Who Do We Tell?
One of the first problems we face when we decide to talk to someone about how we feel is working out who to speak to. We could reach out to a friend, family member, colleague, manager, teacher, faith leader, youth worker, doctor, our local emergency department or our local mental health team for some help and support. There will be someone who cares, despite the lies our brain tells us. If the person we tell is unable to help us or we feel as though they don’t understand, then we could try talking to someone else. There’s no rule anywhere that states that we’re only ‘allowed’ to talk to a certain number of people about our feelings.
How Do We Tell Them About Suicidal Thoughts?
Finding the words we need can be really difficult sometimes. It’s not easy to tell someone that we’re feeling suicidal. If talking to someone feels too difficult, there are loads of other ways we can communicate with them including writing it down, drawing it, sending a text, speaking over the phone, writing an email, or telling them without using the word ‘suicidal’, for example ‘I can’t cope with being alive any more’.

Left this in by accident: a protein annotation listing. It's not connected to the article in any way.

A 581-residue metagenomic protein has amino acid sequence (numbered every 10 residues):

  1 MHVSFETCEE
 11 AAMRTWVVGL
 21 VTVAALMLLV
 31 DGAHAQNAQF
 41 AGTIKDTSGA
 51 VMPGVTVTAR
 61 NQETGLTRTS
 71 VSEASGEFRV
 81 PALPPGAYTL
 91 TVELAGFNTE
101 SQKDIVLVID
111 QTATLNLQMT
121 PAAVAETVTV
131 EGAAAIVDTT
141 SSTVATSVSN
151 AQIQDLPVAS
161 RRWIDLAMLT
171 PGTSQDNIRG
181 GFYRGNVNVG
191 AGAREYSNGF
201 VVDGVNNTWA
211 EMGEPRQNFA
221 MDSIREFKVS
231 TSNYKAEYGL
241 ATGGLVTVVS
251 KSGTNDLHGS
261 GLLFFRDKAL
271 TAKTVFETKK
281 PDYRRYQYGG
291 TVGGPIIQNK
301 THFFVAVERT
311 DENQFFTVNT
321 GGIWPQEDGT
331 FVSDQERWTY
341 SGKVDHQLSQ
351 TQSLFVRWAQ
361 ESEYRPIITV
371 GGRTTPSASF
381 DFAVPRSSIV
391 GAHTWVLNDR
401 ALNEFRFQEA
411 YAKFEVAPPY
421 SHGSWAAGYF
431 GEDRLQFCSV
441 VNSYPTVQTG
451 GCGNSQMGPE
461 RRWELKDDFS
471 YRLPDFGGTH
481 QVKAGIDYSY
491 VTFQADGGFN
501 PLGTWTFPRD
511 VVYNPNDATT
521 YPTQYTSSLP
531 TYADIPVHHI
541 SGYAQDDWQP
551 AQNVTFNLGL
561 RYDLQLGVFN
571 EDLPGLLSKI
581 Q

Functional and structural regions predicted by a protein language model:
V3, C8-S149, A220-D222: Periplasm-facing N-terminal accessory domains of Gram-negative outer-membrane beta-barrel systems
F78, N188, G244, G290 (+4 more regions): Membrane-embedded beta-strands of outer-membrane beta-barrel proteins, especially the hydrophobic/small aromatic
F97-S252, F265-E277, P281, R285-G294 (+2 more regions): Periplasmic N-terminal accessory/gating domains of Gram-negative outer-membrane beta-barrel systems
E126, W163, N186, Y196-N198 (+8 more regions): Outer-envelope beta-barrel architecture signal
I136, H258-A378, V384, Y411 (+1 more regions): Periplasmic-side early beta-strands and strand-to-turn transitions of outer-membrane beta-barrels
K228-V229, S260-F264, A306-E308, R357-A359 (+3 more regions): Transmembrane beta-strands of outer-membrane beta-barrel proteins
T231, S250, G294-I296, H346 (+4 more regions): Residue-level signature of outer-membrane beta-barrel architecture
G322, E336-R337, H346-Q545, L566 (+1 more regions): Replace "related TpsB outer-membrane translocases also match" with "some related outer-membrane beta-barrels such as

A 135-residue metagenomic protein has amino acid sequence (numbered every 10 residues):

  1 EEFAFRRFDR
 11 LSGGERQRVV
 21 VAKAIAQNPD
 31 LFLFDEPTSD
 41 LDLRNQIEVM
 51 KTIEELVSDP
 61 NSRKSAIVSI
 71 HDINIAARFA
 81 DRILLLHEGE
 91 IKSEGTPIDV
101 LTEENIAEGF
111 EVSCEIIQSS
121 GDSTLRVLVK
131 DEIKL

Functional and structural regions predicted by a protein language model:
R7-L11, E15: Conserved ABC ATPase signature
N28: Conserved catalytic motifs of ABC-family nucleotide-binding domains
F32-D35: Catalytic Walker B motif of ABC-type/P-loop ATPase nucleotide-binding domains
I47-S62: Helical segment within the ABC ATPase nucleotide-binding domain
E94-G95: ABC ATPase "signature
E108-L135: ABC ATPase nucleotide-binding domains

Have A Code
If we know someone well, then at a time when we’re feeling better, we could write a crisis plan which could involve setting up a code with them – a way to let them know that we’re suicidal without having to find any words at all. This could be something like texting a particular emoji that we don’t normally use, such as one of the hearts in a different colour. We could have a certain word that we use if ‘suicide’ is a difficult word for us, such as describing ourselves as a particular colour – our partner might know that if we say ‘I feel turquoise’, then it means ‘I feel suicidal’ and we don’t have to go digging around for words that we struggle to say. We might have an arrangement with someone where we just message them a single codeword, phrase, or GIF. It might be that a particular item we hold, a place we go, or an action we take signifies that we’re feeling especially low.